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Publication numberUS4192233 A
Publication typeGrant
Application numberUS 05/886,474
Publication dateMar 11, 1980
Filing dateMar 14, 1978
Priority dateSep 27, 1977
Also published asDE2811114A1
Publication number05886474, 886474, US 4192233 A, US 4192233A, US-A-4192233, US4192233 A, US4192233A
InventorsThierry M. Dumortier
Original AssigneeFabriqe Nationale Herstal, en abrege FN
Export CitationBiBTeX, EndNote, RefMan
External Links: USPTO, USPTO Assignment, Espacenet
Shell for sporting cartridge of plastic material
US 4192233 A
Abstract
Shell for sporting cartridge of plastic material, fabricated in two parts, namely an extruded cylindrical case and a moulded cap containing base, assembled by welding, characterized by the fact that aforesaid case is provided with a conical part at one end, whereas the base is provided with a corresponding conical seat for the purpose of receiving aforesaid conical extremity of the case, the conical surfaces in contact with each other being made integral by an area of continuous welding.
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Claims(4)
What I claim is:
1. In a shell for a sporting cartridge of plastic material comprising two parts, an extruded cylindrical case and a molded cap containing base, assembled by welding, said case being provided with a conical end, the base being provided with a corresponding conical seat for the purpose of recieving said conical end of the case, the conical surfaces being in contact with each other and made integral by an area of continuous welding, said welding being performed by rotating said case and said base with respect to each other, with sufficient velocity to ensure the welding of the surfaces in contact.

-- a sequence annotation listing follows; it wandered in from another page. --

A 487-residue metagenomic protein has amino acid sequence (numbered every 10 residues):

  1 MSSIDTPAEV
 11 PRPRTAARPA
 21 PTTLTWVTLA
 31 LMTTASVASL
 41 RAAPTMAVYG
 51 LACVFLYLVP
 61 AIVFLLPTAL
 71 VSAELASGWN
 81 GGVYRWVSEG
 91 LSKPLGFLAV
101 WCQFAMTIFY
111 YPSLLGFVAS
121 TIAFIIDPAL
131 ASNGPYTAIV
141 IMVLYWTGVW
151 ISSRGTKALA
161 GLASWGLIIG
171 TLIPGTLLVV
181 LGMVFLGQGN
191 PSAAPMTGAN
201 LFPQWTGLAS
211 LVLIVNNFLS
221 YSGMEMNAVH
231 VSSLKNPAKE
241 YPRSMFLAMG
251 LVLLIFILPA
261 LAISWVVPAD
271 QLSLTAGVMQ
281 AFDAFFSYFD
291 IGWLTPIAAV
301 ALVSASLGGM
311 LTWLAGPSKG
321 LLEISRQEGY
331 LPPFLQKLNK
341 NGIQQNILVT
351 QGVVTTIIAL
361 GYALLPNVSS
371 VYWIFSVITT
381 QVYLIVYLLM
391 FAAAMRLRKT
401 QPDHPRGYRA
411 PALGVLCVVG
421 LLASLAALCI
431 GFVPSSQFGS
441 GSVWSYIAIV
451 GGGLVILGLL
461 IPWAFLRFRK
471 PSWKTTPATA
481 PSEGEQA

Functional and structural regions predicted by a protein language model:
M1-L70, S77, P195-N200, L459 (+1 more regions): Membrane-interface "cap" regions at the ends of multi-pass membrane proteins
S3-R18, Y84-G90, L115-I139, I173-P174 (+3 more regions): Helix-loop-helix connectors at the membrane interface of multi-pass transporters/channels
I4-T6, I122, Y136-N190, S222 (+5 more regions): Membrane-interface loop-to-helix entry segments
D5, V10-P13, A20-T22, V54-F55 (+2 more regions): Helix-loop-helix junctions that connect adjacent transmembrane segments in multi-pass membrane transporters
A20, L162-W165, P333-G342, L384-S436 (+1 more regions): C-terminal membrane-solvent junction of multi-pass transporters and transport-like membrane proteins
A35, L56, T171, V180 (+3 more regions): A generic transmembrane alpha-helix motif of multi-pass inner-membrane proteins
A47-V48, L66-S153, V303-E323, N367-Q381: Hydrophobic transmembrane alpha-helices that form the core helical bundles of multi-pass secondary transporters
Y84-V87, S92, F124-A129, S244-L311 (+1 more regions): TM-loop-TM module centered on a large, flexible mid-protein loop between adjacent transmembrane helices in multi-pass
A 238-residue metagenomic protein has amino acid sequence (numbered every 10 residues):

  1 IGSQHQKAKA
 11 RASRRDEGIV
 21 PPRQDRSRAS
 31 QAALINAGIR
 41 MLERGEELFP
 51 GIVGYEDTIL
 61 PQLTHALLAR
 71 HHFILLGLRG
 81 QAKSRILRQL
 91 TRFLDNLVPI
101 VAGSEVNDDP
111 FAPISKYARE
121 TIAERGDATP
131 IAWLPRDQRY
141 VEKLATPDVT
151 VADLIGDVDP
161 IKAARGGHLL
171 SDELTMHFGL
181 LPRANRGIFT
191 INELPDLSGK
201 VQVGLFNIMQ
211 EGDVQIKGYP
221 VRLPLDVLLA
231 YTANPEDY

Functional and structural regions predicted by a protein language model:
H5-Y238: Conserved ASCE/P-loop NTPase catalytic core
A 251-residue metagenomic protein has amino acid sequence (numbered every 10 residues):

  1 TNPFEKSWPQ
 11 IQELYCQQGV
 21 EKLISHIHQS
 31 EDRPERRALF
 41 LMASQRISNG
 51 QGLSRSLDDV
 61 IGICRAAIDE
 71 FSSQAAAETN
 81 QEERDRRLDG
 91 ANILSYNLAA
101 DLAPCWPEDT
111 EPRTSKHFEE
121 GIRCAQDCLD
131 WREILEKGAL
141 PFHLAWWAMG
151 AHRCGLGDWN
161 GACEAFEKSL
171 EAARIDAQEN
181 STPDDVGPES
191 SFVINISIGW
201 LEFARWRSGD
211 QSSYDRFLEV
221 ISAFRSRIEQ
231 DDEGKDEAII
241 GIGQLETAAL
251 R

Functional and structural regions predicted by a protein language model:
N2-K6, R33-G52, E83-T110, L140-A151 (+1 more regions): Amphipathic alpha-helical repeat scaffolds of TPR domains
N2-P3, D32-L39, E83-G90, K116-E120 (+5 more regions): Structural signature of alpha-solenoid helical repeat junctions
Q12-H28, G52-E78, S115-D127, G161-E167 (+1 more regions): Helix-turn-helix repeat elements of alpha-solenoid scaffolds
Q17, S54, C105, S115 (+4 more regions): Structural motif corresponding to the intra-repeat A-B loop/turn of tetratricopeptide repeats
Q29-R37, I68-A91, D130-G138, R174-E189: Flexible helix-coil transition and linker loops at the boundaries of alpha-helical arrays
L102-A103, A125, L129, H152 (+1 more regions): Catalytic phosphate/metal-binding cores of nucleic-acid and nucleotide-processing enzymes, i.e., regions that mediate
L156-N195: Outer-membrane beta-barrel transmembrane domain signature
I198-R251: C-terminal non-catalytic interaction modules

2. Shell according to claim 1, characterized by the fact that aforesaid conical seat is extended by a cylindrical skirt, the internal diameter of which is practically equal to the external diameter of the case.
3. Shell according to claim 1, characterized by the fact that both the case and the base are made of one and the same plastic material.
4. Shell according to claim 1, characterized by the fact that the case and the base are made of different plastic materials, which do however have neighbouring melting temperatures.
Description

The present invention pertains to a shell for a sporting cartridge of plastic material, fabricated in two parts which are assembled to each other by welding.

The idea of fabricating shells in two parts, both of plastic material, is not new (see for instance Belgian Pat. Nos. 434.718 of 1939 and No. 448.669 of 1942). Since then, various manners of fabrication of such shells have been suggested.

Generally, these constructions differ from each other by the means used for assembling the base to the shell case. Most often, the proposed joints require the engagement or interpenetration of extra elements provided on the base and on the case (Belgian Pat. Nos. 746.397 No. 778.935, British Pat. No. 988.596). Such solutions are generally costly, not merely due to the fact that they require relatively complex moulds, but chiefly because they do not permit an extremely rapid assembly, which is essential for the economy of mass production.